What massive losses? I didn’t have a major medical expense for the next thirty years. My whole extended family, including my parents’ plan d.
@sab: The point is that raising the deuctible like mad is a way of getting rid of somebody that the company *wants* to get rid of.
Thank you for this, very informative.
Really, every time I read one of these “medical insurance” posts, I remind myself that the US, one of the richest countries in the world, has convinced their own population that a third party needs to be between you and your medical care, an abomination. Once we realized that so-called Medicare would eat up around 25% of our not-so-generous Social Security pensions, including parts ABCDEFG or whatever, the decision to emigrate became even more appealing. Happy to pay income taxes here in Italy to help fund universal healthcare, an EU human right, the total tax in both countries we file to is less than the “Medicare” burden would have been. All of our care is and has been covered, including some very expensive pharmaceuticals, continuing cancer treatments, some surgeries, and a broken wrist, and legal residence is all that is required. No such thing as a medical bankruptcy here. Americans put up with a lot.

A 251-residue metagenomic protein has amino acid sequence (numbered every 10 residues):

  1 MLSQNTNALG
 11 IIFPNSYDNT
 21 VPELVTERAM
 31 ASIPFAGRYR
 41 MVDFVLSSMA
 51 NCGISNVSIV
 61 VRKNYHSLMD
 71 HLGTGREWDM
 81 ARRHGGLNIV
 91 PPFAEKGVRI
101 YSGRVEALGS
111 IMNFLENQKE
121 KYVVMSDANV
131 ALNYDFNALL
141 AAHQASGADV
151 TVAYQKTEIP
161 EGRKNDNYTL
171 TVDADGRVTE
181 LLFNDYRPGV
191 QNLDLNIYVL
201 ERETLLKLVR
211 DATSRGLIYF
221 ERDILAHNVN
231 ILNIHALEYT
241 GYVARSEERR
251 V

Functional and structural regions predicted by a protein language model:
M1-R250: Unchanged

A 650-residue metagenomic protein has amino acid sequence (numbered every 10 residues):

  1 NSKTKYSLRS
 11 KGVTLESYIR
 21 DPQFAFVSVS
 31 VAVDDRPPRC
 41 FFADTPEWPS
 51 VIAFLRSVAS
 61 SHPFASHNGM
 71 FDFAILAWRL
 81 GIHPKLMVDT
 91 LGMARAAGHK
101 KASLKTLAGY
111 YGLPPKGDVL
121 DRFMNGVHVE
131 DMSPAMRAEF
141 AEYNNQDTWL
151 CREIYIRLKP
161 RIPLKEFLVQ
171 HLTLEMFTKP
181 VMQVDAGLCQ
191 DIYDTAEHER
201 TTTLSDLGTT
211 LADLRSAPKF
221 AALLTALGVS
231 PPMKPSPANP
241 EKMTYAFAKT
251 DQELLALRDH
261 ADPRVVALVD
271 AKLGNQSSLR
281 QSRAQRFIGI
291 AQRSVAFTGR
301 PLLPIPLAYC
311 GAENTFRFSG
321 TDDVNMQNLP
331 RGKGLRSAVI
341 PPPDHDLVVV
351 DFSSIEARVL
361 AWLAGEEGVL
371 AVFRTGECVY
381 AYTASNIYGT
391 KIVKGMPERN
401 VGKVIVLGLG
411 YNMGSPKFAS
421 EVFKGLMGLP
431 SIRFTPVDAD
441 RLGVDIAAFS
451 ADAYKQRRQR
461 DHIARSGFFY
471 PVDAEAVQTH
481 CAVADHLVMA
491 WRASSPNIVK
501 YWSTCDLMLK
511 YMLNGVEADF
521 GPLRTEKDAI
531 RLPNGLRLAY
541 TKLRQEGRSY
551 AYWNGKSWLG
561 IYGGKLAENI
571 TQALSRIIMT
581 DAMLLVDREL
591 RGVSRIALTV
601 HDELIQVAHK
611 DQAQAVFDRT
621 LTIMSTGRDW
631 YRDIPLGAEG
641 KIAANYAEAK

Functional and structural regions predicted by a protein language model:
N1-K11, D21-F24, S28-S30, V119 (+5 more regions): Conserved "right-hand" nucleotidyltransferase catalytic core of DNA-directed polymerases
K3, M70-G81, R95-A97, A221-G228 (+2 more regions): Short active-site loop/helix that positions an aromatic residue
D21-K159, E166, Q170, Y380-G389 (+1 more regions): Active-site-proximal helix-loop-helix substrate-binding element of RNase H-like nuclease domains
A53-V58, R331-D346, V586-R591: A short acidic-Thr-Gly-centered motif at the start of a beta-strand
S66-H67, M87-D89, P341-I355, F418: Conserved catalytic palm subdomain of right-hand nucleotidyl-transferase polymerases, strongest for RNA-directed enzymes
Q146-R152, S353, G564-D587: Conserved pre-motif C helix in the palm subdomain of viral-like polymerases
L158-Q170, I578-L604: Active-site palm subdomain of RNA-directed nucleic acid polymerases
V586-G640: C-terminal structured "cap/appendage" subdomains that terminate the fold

@Barry: the company evidently wanted to get rid of females, since they get pregnant and stuff like that.
@La Nonna: Not knocking universal healthcare or European levels of taxation, but isn’t Italy rife with tax evasion?
Steve in the ATL
@sab: back in my heavy litigation days in the ’90’s I had to deal with certain insurance companies and their lawyers. Over 20 years later I still won’t give any business of any kind to any entity associated with State Farm, Allstate, or Georgia Farm Bureau, nor does anyone in my family.